Dreams can serve as a warning, says expert
Do you dream about alligators night after night?
It might be because of the nature show you watched, or there could be a deeper meaning.
Holly Paiva wants to help you figure it out. She believes dreams can serve as a warning about the future and even delve into a previous life.
“Most people spend a third of their life asleep,” she said. “Dreams are your magic mirror into your psyche. For example, if you are going through a turbulent time you might dream of choppy water. I truly believe dreams transcend space and time.”
The 37-year-old is such a believer she's planning on holding an eight-week dream interpretation and empowerment workshop for women in January.
Her fascination with dreams started when she was a child. She suffered from insomnia; everything from a squeaky ceiling fan to tree frogs chirping, kept her awake.
“I had trouble shutting down my mind,” she said.
She outgrew the problem, but the experience led to a lifelong fascination with dreaming and sleep.
In her freshman year at Lesley University in Massachusetts, she started a dream journal. “In the beginning, I'd often just write the date and there'd be nothing because I couldn't remember my dreams,” she said. “Then, after a while, I'd remember symbols from the dream — like a ladder. Then I was able to write whole pages and scenes from my dreams.”
She amassed a closet full of dream journals and then technology made life easier. Apps such as iDream help her to record and analyse her notes.
Looking back through them, the patterns are obvious to her. Sharks, for example, frequently popped up whenever there was a rough period ahead.
“The shark is my personal symbol,” she said. “If you have a personal symbol or a recurring symbol it's usually your mind telling you to focus on something. I know to be aware when a shark pops up for me. A car can represent your physical body. The state of the car represents how you feel about your physical self. In the dream, watch to see how fast you're going. Are you going backwards? Is someone else in the driver's seat? All these things will help you discover where you are with things in your life. If your car is in need of a tune-up, you may need one too.”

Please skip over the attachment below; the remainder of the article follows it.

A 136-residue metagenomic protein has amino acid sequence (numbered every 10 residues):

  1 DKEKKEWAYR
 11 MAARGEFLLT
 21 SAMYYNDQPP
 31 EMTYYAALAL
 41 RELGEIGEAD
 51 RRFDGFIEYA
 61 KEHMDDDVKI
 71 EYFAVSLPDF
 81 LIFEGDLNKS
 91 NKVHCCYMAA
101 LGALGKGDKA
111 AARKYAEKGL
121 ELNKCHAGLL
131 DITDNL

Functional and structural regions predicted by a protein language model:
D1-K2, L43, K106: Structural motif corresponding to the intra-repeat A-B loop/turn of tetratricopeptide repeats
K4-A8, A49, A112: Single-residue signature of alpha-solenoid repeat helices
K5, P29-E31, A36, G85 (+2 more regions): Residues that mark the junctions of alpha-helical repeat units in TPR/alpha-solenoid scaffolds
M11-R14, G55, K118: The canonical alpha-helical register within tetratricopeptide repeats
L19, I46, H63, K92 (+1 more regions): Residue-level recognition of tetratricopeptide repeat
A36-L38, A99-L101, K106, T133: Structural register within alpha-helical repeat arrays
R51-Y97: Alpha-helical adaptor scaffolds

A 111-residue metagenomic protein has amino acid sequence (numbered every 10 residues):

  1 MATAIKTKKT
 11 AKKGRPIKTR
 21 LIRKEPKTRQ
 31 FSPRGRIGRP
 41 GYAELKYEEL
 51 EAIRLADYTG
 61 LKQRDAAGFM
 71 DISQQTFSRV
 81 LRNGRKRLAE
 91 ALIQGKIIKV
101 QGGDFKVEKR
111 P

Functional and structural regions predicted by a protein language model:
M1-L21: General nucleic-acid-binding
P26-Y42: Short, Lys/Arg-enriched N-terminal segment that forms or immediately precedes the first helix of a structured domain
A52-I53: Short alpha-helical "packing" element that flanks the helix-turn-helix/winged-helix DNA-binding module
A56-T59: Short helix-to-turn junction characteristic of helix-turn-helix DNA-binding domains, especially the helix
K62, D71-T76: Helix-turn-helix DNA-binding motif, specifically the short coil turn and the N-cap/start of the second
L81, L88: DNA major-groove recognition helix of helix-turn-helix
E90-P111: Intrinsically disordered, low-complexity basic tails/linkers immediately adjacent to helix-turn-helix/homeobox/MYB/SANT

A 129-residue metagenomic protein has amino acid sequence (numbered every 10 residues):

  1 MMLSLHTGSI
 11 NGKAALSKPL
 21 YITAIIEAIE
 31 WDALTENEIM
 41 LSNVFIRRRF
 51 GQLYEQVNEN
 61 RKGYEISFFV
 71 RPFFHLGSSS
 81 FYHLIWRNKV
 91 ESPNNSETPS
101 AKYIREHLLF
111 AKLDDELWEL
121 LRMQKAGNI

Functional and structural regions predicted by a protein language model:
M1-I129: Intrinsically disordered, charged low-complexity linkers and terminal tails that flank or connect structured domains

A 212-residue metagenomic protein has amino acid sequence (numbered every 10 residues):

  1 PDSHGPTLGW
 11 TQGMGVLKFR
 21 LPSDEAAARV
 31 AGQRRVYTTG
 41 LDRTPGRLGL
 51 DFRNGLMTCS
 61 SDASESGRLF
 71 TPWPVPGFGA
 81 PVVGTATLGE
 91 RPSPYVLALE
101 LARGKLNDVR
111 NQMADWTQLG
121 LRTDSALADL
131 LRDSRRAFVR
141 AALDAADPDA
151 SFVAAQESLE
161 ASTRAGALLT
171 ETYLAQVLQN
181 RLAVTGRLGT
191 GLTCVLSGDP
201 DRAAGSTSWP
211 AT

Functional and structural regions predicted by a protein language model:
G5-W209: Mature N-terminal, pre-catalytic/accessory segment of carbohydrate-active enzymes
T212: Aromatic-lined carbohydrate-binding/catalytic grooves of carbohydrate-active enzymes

She met dream expert Ernest Hartmann at a conference in Washington, DC in her sophomore year. The late psychiatrist directed the Sleep Disorders Centre at Newton-Wellesley Hospital, and taught at Tufts University in Boston. He put her in touch with the Division of Sleep and Circadian Disorders at Brigham and Women's Hospital. She worked there for five years, helping with sleep studies, and also volunteered with Dr Hartmann as he researched dream changes after the terrorist attacks of 9/11.
“He was looking at how fear impacts your dreams,” she said. “There was definitely an impact.”
She focused on sleep and dream studies for the master's degree she earned in 2005. She was certified as a reflexologist and herbalist that same year.
Her thesis considered whether people suffering from sleep apnoea would have dreams that reflected their physiological state, maybe of drowning or choking.
“It turned out people who had the beginning stages of apnoea did have dreams like this,” she said. “But as it progressed their sleep was so choppy it was hard for them to access their dreams. An abstract of my thesis was published in the Harvard Medical Journal and the Journal of Sleep Medicine.”
Ms Paiva returned to Bermuda in 2008. Since September she has been working as a reflexologist out of Hayley Bennett's practice on Gorham Road.
Now she's working to get the dream part of her work off the ground.
“I use the name Dreaming Bermudian,” she said. “I haven't finalised the details for my workshops in January but I will probably hold them at my house. There will be eight to ten women in a group.”
She plans to use journalling and art exercises to help women connect with their dreams. There will also be lots of discussion between participants.
“It will introduce them to the creativity and spiritual nature of dreams,” she said. “My hope is to have them begin to honour their dreams. Say I was wearing purple in my dream last night, in the morning, I'd pick out a purple sweater to honour that dream. It is about paying more attention to the dream's wisdom.”
• Contact her on 531-8304 or firstname.lastname@example.org.